Doncaster built steam loco Silver Lady town's latest celeb after Channel Four TV show
First there was Flying Scotsman and Mallard - and now there is another name to add to the list of iconic Doncaster-built steam engines.
It may only be around a foot long, but the new name on the list is Silver Lady, after the steam-powered radio controlled scale model, built on an industrial estate off Wheatley Hall Road, became the biggest star of Sunday evening television to come out of Doncaster since Open All Hours.
The engine has featured for the last four weeks on the Channel Four show The Biggest Little Railway in the World, as teams of volunteers, plus 36-year-old Doncaster engineer Christopher Lee, have been working to try to get it across 72 miles of track set up along difficult terrain in the Scottish Highlands.
The project aimed to take the tiny engine across a route on which engineers where unable to complete a full size railway many years ago because of the tough engineering challenges it presented.
The final episode of the five-part series will be broadcast this Sunday evening.
But regardless of whether it turns out that the little model engine manages to complete the route in the nine days that were allowed for the task on the show, bosses at Roundhouse Engineering Co, who manufactured the engine on the Churchill Road Industrial Estate, reckon their piece of engineering is a winner.
It now sites in pride of place on a shelf at the factory, which employs 20 people, and its appearance has already inspired a flurry of orders for identical model locos.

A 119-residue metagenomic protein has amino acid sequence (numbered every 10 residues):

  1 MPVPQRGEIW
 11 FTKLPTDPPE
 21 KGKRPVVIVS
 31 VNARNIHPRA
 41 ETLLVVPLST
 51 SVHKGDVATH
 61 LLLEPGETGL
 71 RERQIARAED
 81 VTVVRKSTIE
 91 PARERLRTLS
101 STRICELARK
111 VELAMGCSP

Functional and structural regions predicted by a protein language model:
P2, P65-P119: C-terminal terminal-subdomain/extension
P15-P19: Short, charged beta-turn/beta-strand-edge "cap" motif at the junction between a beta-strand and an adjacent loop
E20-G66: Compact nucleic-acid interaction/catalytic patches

During the time during the summer when four teams volunteers were laying track for the engine, Christopher, from Warmsworth, was on hand to fix any problems that the rigours of the route caused.
He even got it working again after it had ditched in a canal, and had to be rescued by a lock-keeper.
"I had to make sure it was in a fit state to keep going," he said. "We've heard of our engines ending up in garden ponds a couple of times, but this was the first time one had been in a canal as far as we know.
"But I think where ever Silver Lady has gone, she has managed to get through more than any of our engines have had to go through in their lifetime. When I think about it, it was crazy what it went through, but the great thing was it performed really well."
Christopher's efforts to get the engine through whatever the volunteers put it through have regularly put him on the screen - but he said he had not yet been recognised in the street.
"It was great - I'd do it again," he added.
Roundhouse, set up in Hexthorpe in 1982, at a site on Cherry Tree Lane not far from the Doncaster Plantworks where Flying Scotsman and Mallard were built, have been at their current site since 1990. They are though to be the last commercial builders of steam locomotives in the borough.
They build their engines from scratch, machining and casting their own metal components, and assembling them themselves. Only the radio control box which operates them is not made in Doncaster, and customers have included Prof Robert Winston and comedian Paul Merton.
They sell to rail enthusiasts from as far away as Australia, America and Russia, with dealers all across the world, with customers paying up to £3,800 for their top of the range model. The cheapest steam loco they make costs £650 and is not radio controlled, although they also do a radio controlled . Silver Lady model retail for over £1,800.
But the battered Silver Lady used in the television show will not be sold - factory manager Harry Harrison said it would remain at the factory and put on display, and shown off at model shows across the country. Doncaster residents will have the change to take a look at her when the factory holds an open day on May 20.